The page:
Predator Hunting Tactics

April 3, 2020

Coyote Hunting Tactics

Coyotes are known to be one of the world’s most adaptable animals. For this reason, they’re unpredictable. They survive by being resilient, which can make them tough to hunt.  You can’t pattern coyotes the way you might pattern whitetail, but the team at Shadow Hunter is here to help. Here are a few tactics to use and mistakes to avoid while hunting coyotes.

The Spot:

Pushing in too far on coyotes. Coyotes will typically lay up in areas with range visibility, so it’s best to try to stay as concealed as possible. If you can help it, start by going in a little at a time and don’t leave a spot too soon. The key is to minimize your movement. Start in an open area where you can call into cover with the wind on your face. This leads us to our next point.

Wind Direction:

Setting yourself up in the wrong position on a bad wind could be detrimental to your hunt. If the wind isn’t ideal for your planned setup, don’t risk educating them.  Like a mature whitetail deer or bear, coyotes will make every attempt to approach from downwind. In some instances, they may aggressively charge the call.  Increase your odds of success by keeping the wind to your face or crossing in front of your set up. Hunting a crosswind can be beneficial, but regardless, it’s always best to place the electronic caller upwind to help prevent coyotes from smelling you before they ever enter your shooting range or lanes.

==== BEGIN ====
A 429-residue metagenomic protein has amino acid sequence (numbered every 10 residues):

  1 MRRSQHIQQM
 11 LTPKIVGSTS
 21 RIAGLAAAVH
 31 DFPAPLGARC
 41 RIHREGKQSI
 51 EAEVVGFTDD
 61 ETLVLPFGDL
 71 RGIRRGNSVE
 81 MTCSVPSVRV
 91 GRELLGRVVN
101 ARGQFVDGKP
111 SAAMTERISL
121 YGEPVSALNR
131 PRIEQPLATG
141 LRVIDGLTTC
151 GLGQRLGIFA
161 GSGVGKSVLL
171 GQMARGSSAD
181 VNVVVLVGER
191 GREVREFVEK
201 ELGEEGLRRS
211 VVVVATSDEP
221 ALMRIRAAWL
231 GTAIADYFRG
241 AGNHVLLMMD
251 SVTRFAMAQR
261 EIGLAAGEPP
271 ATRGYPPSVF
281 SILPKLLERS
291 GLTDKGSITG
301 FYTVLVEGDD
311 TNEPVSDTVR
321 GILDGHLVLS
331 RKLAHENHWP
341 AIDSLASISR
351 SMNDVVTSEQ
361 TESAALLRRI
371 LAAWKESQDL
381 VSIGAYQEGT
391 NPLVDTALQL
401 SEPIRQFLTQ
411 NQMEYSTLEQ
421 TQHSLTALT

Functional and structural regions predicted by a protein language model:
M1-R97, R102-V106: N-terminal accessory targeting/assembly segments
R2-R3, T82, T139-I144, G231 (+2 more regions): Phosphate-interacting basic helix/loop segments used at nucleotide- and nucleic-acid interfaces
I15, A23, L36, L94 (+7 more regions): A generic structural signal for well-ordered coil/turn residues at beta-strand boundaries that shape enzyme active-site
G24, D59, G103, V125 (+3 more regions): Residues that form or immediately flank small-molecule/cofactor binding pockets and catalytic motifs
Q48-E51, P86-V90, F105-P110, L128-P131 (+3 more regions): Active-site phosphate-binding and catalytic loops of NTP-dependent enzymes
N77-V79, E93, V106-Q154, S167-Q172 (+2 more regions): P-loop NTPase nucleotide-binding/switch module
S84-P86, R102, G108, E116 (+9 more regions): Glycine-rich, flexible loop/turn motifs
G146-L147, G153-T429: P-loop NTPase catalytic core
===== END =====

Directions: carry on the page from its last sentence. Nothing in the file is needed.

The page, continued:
You don’t need an electronic caller. Hand calls can be just as effective. When it comes to calling, don’t constantly switch from sound to sound. This doesn’t represent realistic scenarios for coyotes in the outdoors. The same sounds can work all year long, so don’t be afraid to use the same sounds as time goes on. However, you also don’t want to use the same rabbit distress call the coyotes have heard time and time again. On different setups, rotate between rodent calls, bird distress calls, or even a turkey call, just remember to always avoid over calling.

If you overcall without giving things time to settle down, coyotes become wary, educated, and less likely to come to check things out. Regarding the volume of a call, start softly, and gradually increase the volume level. If a coyote is in the vicinity and hears the call blaring, it won’t seem natural. Start at a lower volume for about 3-5 minutes and slowly work your way up.


You don’t need a coyote specific rifle to kill coyotes, and you certainly don’t need a long-range rifle with a high-powered scope. Any deer rifle or shotgun with buckshot will work. The key is to know your gun. Confidence with shot placement and handling the firearm are important, especially if target action is fast or multiple opportunities present themselves.  This may seem like an obvious tactic, but it will increase your advantage for success. Know and plan ahead about the range when you choose your hunting spot and what your firearm is capable of at the different ranges available.

When you do acquire a target, don’t force the shot. If a coyote is coming into your call and you bark or make a noise, they are likely to stop. Although they may only be still for a short period, this will present you with the best opportunity on a non-moving target – so be ready!

These tactics can be utilized, no matter your geographic area or local terrain.  Coyotes are unpredictable, resilient, and adaptable, making them difficult to pattern and hunt. As a predator hunter, you also should become adaptable. By following these tactics, you can increase your odds of tagging one or more coyotes this year.